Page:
Liberty Matters

Le sentiment de l’égalité


I would like to add a few remarks on the notion of equality in Tocqueville. As James Schleifer reminded us in the recently published The Chicago Companion to Tocqueville’s Democracy in America (2012), the concept of equality of conditions is better described as a “package” of many equalities. Among other things, equality of conditions is linked to the concept of the democratic social state (état social) in America, a key notion analyzed in the first part of volume one of Democracy in America. Democracy, Tocqueville wrote in a note, constitutes the social state while the principle of popular sovereignty refers to the political rule. Equality of conditions also connotes a certain set of mores and egalitarian attitudes and beliefs along with a deep “sentiment of equality” and individual dignity. Democracy is an eminently fluid society in which wealth is no longer fixed forever in the hands of certain families and in which individuals constantly climb and descend on the social ladder; it implies an open form of society in which everyone believes in his or her power to succeed. All people point to a shared form of democratic education and a strong conviction of equality, which are as important as social mobility and the constant circulation of wealth and property in democratic societies.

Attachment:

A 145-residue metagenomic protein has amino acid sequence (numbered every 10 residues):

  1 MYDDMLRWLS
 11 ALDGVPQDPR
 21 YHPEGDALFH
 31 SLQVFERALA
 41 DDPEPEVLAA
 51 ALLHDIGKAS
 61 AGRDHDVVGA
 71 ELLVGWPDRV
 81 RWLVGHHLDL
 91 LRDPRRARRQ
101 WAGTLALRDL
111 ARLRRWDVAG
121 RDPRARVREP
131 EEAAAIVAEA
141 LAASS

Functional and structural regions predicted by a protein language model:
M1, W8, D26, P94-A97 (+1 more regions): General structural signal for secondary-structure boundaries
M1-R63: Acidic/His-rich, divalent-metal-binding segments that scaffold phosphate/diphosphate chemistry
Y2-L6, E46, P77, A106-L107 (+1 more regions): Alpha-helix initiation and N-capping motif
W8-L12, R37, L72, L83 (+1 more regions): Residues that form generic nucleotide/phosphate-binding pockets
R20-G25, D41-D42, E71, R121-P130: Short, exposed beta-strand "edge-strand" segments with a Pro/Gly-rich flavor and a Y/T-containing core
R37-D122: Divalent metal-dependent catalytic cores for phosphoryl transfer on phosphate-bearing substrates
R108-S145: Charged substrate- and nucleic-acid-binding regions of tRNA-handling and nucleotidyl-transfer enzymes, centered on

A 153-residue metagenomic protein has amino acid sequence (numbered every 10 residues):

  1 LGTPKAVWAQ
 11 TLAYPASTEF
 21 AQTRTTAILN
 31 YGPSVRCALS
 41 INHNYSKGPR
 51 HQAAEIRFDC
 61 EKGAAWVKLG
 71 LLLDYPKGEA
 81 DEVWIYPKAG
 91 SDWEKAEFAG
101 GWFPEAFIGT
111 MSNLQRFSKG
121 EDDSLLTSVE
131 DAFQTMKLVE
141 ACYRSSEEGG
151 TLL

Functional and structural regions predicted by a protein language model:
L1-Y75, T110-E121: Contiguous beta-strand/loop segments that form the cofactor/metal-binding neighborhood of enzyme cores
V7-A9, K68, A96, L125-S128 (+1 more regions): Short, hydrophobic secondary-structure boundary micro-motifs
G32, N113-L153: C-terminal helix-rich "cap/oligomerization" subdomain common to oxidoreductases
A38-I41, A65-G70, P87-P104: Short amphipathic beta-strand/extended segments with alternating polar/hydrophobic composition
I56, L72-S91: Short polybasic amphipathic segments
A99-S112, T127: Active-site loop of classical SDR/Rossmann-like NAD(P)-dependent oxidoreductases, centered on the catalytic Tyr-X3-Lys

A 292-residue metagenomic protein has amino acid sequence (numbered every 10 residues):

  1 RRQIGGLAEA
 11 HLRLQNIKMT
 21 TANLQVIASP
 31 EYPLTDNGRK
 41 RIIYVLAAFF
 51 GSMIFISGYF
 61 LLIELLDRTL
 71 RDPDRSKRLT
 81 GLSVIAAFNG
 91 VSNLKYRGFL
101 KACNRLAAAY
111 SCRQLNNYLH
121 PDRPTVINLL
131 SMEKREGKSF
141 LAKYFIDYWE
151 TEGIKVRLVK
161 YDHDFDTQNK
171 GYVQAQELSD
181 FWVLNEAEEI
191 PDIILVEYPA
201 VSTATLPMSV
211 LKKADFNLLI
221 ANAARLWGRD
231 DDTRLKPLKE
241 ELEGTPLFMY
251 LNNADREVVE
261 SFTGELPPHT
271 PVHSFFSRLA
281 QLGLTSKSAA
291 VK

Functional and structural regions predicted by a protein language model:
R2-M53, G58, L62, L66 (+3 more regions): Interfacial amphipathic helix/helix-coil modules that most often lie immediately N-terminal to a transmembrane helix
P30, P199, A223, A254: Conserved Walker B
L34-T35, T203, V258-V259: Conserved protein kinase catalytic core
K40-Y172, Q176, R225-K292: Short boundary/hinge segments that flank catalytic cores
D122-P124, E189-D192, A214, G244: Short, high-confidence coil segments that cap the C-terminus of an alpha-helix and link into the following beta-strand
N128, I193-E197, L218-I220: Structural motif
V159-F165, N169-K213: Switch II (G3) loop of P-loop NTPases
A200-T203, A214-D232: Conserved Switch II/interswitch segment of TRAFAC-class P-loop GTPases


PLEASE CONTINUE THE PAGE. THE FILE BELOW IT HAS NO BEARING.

Why do I insist on all this? Mainly because I think it is important not to lose sight of equality as a package, or, to put it differently, it is important to stress the existence of several different meanings of equality (beyond economic equality). It can be argued that in spite of the rise of economic inequalities in contemporary America, the culture and mores of society remain egalitarian. Our lifestyles are still egalitarian, as are our ideas, norms, and conventions. The psychological dimension of equality, that is, the unshakable conviction in the worth of equality, is a principle as widely accepted as the doctrine of popular sovereignty. Tocqueville seems to have been quite prescient in insisting on the importance of what he called le sentiment de l’égalité. The real danger, I would add, is when the latter is being eroded and people no longer endorse it. Fortunately, we probably are far from that point even if we live in an age of increasing economic inequality.